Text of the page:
The first thing that hits you is the scent of chocolate. It settles around you as you peruse the orderly rows of dainty chocolates on display at Belle Fleur’s Petersham store. Behind the counter is a black and white wall mural of the family’s chocolate shop in Belgium – this is a family of fourth-generation chocolatiers, after all – and beyond, one of their famed window displays: a huge sculpture of the Antwerp Town Hall – made entirely from chocolate.

“I never get tired of the smell or the taste,” says owner and head chocolatier Jan ter Heerdt, who, together with daughter Claire, is responsible for the creation of Belle Fleur’s chocolates. “It puts a big smile on your face every time – and we have to taste it all the time. While we’re checking the temperature of whatever we’re making, at the same time we’re tasting it too. We just have to do it.”

Upstairs in the light and airy surrounds of the chocolate factory, the velvety aromas intensify again while the younger ter Heerdt works a melted pool of chocolate on a granite benchtop, turning and folding it back on itself with the practiced flicking of two spatulas. She’s hand-tempering – and perfecting – a small batch of chocolate to create that snapping sound when it breaks.

Next to her, an assistant deftly pipes creamy swirls onto the tops of tiny chocolate cups filled with lemon ganache, perfectly uniform and destined to be finished with a fine spray of liquid chocolate to mimic the browning on a lemon meringue pie. One bench over, heavy thudding marks the rhythmic crushing of candied nuts. It’s a delicious atmosphere of creation and passion.

The ter Heerdts started Belle Fleur in 1985, with Jan wanting a change from hotel management. His father came to visit from Belgium and the family made some chocolate together at home.

“I was just a young boy in my family’s business, so I never really got involved in it.” But after doing some testing at home, he took his creations to David Jones to see if the idea of hand-crafted chocolates would work in Australia.

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“They said, ‘it’s good. How much?’ I had no idea! No business plan. I just wanted to do something different, and it all grew from there.”

The first Belle Fleur opened in Mosman with a mixed response, and eventually relocated to Rozelle, where local clientele opened their hearts. Years later they moved production to Petersham where it could have a shopfront of its own.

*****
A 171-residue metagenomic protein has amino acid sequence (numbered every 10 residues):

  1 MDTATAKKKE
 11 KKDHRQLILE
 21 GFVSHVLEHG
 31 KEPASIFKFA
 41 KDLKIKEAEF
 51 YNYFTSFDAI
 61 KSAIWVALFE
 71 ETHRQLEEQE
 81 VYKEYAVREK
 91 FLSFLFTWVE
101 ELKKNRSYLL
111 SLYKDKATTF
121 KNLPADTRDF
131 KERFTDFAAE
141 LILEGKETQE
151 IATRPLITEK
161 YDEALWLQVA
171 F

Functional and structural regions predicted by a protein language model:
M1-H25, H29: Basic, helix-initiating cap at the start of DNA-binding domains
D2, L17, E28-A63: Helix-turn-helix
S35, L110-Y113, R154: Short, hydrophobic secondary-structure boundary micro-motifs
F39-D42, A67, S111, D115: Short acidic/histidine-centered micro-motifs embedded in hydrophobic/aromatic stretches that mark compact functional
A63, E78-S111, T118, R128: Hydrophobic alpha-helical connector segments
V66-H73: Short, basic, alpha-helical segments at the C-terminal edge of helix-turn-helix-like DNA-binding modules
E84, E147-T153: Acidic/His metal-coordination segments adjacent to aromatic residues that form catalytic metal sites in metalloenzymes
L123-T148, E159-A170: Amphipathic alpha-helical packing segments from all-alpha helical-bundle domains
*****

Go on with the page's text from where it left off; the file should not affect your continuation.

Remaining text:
Well known for their cleverly constructed chocolate window displays, the years have seen everything from the Parthenon, to a life-sized bag of golf clubs, train stations and Christmas-scapes, and right now, ter Heerdt is working on a sleigh and reindeers, glued together with chocolate and left to set.

“People get very disappointed if I’m not doing anything and ask when the next display will be ready. It’s my favourite part of the job,” he confesses. “It takes us months to figure out the displays, because over the years we’ve done so many things that we need to make something new. You can’t make Christmas trees all the time.”

The day starts early for ter Heerdt, arriving at the factory at seven in the morning to fire up the tempering machines. These machines hold the melted chocolate at the right temperature to keep it liquid; buttons of Belgian chocolate are added to the machines to melt and adjust the temperature, while wheels keep the chocolate moving.

“You can see the samples here,” ter Heerdt says, indicating to dollops of cooled chocolate on the bench. “We try it out for that snap,” he says, cracking it in his fingers. “Once it has that shine and crack to it, then we can start using it.”

From there the melted chocolate is used to fill moulds set on a vibrating table to shake the bubbles to the surface, then sent to the dry cool room to set at a temperature of 14 degrees.

The rest if the day is dictated by the whiteboard list holding the day’s orders; each day is different and may involve hand-rolling truffles, dipping strawberries and cream, or piping fillings, depending what’s in demand.

“They have to be made fresh. You can’t build up stock really, particularly if they have fresh cream in them.”

But occasionally there is time for creativity, and that’s when the new flavours are created.

“We have around 50 varieties, and people haven’t tried them all, but they’ll still ask what’s new. It keeps us on our toes.” Right now, the biggest winners are the salted caramel and the Explosion, which is full of popping candy.

But at the end of the day, ter Heerdt says he likes the traditional flavours. “I’m quite old fashioned, you know. I like my chocolate with hazelnuts.”

Belle Fleur Fine Chocolates:

584 Parramatta Road, Petersham
Mon to Fri 10am–6pm
Sat 10am–4pm


658 Darling Street, Rozelle
Mon to Fri 9am–6pm
Sat 9am–4:30pm
Sun 10am–4pm